|© 2018 Euromoney|
|Middle East awards photos|
Awards for Excellence 2018
Reform in the Middle East, clearly, is not just about recent dynastic change. Across the Gulf, increasing budgetary constraints – thanks to the continued viability of shale oil and gas production, and the spread of renewable energy –underline the importance of economic diversification.
These shifts have profound implications for the region’s banking industry. Meanwhile, the sector is going through its own transformation, not just technologically but also in terms of rationalization through mergers. The creation of First Abu Dhabi Bank (FAB) looks like a harbinger of more to come. Mergers of local importance are already under discussion, or rumoured, in Saudi Arabia, Qatar and Kuwait.
Mohammad bin Salman has dominated the headlines in Saudi Arabia. His elevation to crown prince last June has led to social reforms that include allowing women to drive and cinemas to open, as well as a roller-coaster anti-corruption purge and a region-shaking embargo against Qatar. But change is also underway elsewhere in the region, for example, in the United Arab Emirates. The opening up of Abu Dhabi National Oil company (Adnoc) seems more advanced than its Saudi equivalent, even if Saudi Aramco’s planned IPO is the end game for many investment banks.
These reforms may position the region better for the challenges ahead, although they are also exacerbating shorter-term economic sluggishness. The introduction of value added tax in Saudi Arabia and the UAE is a case in point.
International bond issuance and public financial support have eased banks’ liquidity problems, yet lending remains slow, especially in Saudi Arabia. The UAE and even Qatar have enjoyed better growth recently, particularly in the lead up to Expo 2020 in Dubai and the 2022 World Cup in Qatar.
The bank that has best weathered these changes and looks most likely to benefit from the opportunities they provide is Emirates NBD, this year’s winner for best bank in the Middle East.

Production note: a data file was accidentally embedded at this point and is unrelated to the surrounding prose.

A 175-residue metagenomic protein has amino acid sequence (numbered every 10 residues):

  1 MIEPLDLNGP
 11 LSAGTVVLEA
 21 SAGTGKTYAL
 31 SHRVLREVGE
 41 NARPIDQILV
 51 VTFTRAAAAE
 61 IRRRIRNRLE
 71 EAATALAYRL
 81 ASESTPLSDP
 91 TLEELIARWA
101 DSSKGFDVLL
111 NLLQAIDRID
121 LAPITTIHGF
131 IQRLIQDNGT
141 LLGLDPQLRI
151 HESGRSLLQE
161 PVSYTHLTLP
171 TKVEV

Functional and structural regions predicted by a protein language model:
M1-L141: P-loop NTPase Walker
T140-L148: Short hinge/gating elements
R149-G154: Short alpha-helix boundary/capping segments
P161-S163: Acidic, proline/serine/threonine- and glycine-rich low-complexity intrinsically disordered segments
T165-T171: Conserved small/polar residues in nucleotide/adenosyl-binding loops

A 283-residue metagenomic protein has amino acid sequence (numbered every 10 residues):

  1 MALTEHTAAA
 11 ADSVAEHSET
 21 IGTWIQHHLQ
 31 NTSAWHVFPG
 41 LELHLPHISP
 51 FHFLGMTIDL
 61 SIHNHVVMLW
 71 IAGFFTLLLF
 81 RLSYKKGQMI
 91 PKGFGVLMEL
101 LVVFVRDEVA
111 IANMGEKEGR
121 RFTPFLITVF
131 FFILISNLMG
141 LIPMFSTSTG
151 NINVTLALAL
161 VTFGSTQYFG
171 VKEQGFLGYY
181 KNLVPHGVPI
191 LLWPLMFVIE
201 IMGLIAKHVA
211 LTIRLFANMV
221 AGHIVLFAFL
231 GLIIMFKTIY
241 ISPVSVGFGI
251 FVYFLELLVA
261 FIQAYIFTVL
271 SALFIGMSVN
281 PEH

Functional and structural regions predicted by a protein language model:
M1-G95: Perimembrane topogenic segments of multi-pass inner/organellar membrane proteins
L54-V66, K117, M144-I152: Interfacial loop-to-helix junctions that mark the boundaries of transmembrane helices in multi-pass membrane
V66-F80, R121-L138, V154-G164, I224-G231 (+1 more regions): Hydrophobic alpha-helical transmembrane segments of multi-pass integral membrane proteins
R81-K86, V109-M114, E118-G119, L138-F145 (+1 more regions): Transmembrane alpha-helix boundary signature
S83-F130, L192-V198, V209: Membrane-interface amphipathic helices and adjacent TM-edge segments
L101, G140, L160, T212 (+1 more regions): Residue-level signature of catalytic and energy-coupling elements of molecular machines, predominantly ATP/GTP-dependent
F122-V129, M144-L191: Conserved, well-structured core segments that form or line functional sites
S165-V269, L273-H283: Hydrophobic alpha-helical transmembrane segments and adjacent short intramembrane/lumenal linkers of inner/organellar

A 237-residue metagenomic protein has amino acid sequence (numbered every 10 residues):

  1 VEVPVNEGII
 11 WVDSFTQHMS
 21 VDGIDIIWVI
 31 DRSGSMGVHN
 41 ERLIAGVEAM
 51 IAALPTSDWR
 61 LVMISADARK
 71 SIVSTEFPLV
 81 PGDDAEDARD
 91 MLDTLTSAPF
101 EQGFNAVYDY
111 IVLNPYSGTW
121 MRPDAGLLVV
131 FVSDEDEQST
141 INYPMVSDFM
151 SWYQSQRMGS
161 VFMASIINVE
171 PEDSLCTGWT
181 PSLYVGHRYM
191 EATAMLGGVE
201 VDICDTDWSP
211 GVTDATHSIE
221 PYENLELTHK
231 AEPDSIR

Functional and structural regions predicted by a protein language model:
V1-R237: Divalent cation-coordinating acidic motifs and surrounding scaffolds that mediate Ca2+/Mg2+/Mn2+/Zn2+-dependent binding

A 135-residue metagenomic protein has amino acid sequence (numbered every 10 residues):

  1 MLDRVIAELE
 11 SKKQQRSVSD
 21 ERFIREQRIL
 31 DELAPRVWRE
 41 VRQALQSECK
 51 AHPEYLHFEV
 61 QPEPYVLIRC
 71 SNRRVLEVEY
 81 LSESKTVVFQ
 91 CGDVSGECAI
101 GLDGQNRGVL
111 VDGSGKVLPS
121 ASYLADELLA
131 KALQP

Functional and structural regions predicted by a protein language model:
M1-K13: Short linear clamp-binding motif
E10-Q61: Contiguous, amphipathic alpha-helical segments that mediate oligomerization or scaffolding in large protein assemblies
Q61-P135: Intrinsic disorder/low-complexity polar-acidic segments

Under chief executive Shayne Nelson, and despite the political problems in the region, the bank’s net profit reached a record Dh8.35 billion ($2.3 billion) in 2017, up 15% year on year. Net interest income, meanwhile, improved by 7%, as the bank continued to grow its loan book to support the local economy.
This success owes much to the bank’s forward thinking in recent years, not least in the complete revamp of its digital offering. The bank has now completed its five-year digital transformation. The changes introduced in 2017 include paperless personal-loan applications and account openings, a new online banking platform, face-to-face conversations online with a financial adviser, voice recognition for phone banking, access to Apple Pay and Samsung Pay, and the integration of blockchain technology into cheques.
Such innovative features are now central to a bank’s success, as financial technology startups continue to chip away at markets previously dominated by incumbent financial institutions. The banks that are too slow to adapt to the new technology will fall behind.
Emirates NBD is not resting on its laurels. It has decided to invest a further Dh1 billion over the next three years to further improve its digital offering.
The bank will have to be mindful that its dominant position in the UAE, and in the Middle East more broadly, is being challenged by First Abu Dhabi Bank, a new institution with real promise.
But Emirates NBD is being smart about targeting the next generation of clients. To that effect, the bank launched liv., a digital bank targeted at millennials, as a mobile-only service providing a banking-meets-lifestyle experience, with no paperwork, no sales calls and no inbound call centre. The account opening is instant, with know-your-customer controls using biometrics.
Emirate’s expanding presence in Saudi Arabia, with a fully fledged commercial branch and an investment banking licence, places it well to benefit from the economic reforms taking place in the Kingdom.